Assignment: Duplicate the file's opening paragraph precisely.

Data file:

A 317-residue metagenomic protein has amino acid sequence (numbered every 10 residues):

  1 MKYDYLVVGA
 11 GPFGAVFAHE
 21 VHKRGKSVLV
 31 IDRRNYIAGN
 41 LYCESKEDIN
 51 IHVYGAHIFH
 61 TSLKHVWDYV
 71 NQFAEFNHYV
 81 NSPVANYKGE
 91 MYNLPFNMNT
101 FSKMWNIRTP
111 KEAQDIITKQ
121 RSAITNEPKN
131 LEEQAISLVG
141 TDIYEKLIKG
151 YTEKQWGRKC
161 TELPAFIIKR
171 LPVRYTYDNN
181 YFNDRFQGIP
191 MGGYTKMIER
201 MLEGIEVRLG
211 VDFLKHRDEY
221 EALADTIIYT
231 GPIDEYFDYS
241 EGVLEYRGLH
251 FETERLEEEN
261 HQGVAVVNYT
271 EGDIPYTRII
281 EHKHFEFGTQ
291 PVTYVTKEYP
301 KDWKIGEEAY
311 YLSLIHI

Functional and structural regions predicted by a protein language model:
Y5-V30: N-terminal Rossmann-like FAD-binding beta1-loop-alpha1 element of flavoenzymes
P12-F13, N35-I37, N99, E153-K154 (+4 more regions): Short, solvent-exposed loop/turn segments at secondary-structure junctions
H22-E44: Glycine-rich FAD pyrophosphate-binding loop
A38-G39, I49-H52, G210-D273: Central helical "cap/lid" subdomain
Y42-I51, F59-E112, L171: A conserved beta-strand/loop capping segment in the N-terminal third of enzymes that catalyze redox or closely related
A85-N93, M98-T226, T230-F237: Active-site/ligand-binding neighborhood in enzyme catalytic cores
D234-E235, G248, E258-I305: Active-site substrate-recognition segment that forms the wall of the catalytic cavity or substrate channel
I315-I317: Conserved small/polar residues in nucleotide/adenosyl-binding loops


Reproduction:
A 317-residue metagenomic protein has amino acid sequence (numbered every 10 residues):